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A dynamic landscape that breaks the static sea wall boundary, improves accessibility and engagement, and provides protection from sea level rise

Boston Children’s Museum Waterfront Master Plan

Boston Children’s Museum
Boston, MA
1 acre
Landscape Architecture
Additional Services
Civil Engineering
Community Engagement
Planning and Urban Design
Master Plan completed 2021

For over a century, the Boston Children’s Museum’s interactive exhibits have redefined the traditional museum experience. With its Boston Harbor location and rising sea levels at its doorstep, the Museum sought to engage the waterfront and work with Sasaki to develop a master plan oriented towards growth and opportunity.

Boston Children’s Museum tasked Sasaki and their broad consultant team to craft a plan for a beautiful, resilient, and playful waterfront that reflects the Museum’s mission to engage children and families to develop foundational skills and spark a lifelong love of learning. The plan envisions a dynamic and expressive landscape that both protects the community from flooding and invites visitors of all ages to engage in immersive experiences at the water’s edge.

The Existing Waterfront

As it exists today, the Harborwalk and entry landscape outside of the Boston Children’s Museum is a flat plane with limited ways for children and families to experience the water, as much of the site is several feet above and behind a guardrail. 

Protecting from sea level rise presents both an opportunity and a challenge for the museum, its entry landscape, and the Harborwalk. The challenge is that adding multiple feet of protection could cut visitors off from the water even more than the existing condition. On the other hand, redesigning the waterfront with more elevation change and higher water levels is a chance to change the existing paradigm from one of boardwalk and guardrail to one of dynamic and thoughtful connection.

An Engaged and Inclusive Process

The 12-month planning process included thousands of touchpoints with the Museum community. At the outset, the Museum created a project steering committee to guide the plan, including a range of representatives from the Museum’s departments and leadership. Sasaki also worked with a consultant team to gather essential information about the museum’s needs, waterfront permitting and regulation, and the logistics of building on a centuries-old seawall. Using various research methods to understand the physical regulations of the site, the team sketched out an approach to adjusting the edge of the channel to be more dynamic while fulfilling the additional need for flood protection.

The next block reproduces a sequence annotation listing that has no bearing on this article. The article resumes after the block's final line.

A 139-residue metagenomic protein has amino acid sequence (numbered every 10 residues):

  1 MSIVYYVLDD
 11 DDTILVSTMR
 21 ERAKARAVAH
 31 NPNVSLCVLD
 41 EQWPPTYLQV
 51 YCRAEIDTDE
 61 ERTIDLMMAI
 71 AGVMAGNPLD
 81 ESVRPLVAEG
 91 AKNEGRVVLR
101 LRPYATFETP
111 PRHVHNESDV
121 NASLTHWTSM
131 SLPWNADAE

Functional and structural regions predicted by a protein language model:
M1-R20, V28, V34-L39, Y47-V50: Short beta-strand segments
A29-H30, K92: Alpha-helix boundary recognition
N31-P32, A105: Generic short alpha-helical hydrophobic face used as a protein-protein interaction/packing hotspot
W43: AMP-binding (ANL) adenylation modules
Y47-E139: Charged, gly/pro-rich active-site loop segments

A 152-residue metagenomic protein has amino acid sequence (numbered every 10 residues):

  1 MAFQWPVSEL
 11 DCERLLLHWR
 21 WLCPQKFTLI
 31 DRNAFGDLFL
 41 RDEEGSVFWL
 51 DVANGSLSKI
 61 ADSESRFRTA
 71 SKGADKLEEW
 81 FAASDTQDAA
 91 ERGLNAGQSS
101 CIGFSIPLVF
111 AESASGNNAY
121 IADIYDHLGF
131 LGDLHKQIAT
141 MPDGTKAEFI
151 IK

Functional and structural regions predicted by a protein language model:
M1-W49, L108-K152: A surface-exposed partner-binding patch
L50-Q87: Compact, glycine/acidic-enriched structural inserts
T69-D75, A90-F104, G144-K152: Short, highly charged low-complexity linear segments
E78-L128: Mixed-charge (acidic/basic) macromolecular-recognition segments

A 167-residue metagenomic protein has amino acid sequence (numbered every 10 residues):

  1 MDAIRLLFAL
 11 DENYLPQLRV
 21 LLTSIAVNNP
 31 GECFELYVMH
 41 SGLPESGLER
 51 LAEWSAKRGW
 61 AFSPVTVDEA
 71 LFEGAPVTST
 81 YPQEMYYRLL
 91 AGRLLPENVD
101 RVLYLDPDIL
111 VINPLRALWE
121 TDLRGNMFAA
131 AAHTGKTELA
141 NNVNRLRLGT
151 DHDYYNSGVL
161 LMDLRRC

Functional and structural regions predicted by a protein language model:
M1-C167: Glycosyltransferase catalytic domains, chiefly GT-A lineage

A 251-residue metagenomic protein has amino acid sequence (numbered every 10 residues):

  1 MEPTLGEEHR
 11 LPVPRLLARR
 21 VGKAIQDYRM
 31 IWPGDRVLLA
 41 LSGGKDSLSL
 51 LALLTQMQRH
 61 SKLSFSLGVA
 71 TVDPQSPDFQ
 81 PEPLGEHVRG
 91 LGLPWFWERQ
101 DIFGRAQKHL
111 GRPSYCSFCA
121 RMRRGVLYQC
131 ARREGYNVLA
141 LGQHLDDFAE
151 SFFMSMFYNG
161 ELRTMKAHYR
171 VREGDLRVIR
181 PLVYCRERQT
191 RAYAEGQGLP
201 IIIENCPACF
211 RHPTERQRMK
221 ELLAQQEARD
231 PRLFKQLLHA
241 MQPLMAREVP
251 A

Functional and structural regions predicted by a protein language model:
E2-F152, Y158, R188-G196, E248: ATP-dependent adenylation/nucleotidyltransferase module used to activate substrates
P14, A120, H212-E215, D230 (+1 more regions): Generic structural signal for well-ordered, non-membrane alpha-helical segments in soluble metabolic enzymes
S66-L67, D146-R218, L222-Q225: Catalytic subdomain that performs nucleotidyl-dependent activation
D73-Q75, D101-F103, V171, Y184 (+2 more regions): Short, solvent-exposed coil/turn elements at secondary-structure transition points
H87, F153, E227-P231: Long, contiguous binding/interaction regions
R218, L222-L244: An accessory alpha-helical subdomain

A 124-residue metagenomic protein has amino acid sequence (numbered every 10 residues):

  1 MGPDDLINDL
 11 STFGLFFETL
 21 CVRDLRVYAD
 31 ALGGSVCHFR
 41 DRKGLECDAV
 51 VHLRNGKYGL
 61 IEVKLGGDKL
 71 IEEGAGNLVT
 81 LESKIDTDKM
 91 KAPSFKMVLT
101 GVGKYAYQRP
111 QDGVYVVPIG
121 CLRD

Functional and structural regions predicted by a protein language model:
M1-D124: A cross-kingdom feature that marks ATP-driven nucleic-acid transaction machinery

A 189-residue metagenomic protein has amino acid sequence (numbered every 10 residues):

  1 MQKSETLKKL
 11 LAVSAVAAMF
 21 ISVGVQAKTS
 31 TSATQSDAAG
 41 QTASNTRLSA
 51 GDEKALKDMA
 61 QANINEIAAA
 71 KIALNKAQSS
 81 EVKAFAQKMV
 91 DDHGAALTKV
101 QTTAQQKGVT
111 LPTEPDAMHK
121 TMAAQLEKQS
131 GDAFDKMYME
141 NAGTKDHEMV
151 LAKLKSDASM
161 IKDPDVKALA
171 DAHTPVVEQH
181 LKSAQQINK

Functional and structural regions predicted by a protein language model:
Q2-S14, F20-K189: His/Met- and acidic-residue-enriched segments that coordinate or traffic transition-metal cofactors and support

A Welcoming Front Yard for Every Day

The new design manifests a playful twist to the original pier, elevating and pivoting its position to provide passive flood protection as well as unique experiences and expansive views over the channel. The plan opens up more opportunities for accessible programming and joyful learning adjacent to the Museum, while offering an eclectic means of engaging with the waterfront.

Imagine a dynamic and expressive landscape at the front door of the Boston Children’s Museum that both protects the community from flooding and invites all visitors to engage in immersive experiences at the water’s edge.

BCM Waterfront Master Plan Final Report, p. 40

New features will include water steps, native plantings along the rocky coastline, floating gardens, and a floating dock, all enticing visitors to explore the dynamic relationship between the channel and the landscape. A realigned and elevated Harborwalk will provide continuous recreational access along the channel while integrating multi-benefit sculptural flood protection measures. Key museum program areas are tucked behind this flood barrier, including an expanded entry and admissions area, an outdoor messy play exhibit, and a three-season event space.

Traversing the Congress Street bridge from downtown, visitors will discover a vibrant and inclusive experience at the Museum’s front door. A lush coastal landscape will step down to the water’s edge, including a universally accessible pathway through native stones and plantings. Vegetation will frame a view to the main Museum entrance, while the harborwalk, the iconic Hood Milk Bottle, generous seating opportunities, the wharf all create exciting moments at the water’s edge and entice visitors to stay and play.

For more information contact Zachary Chrisco.

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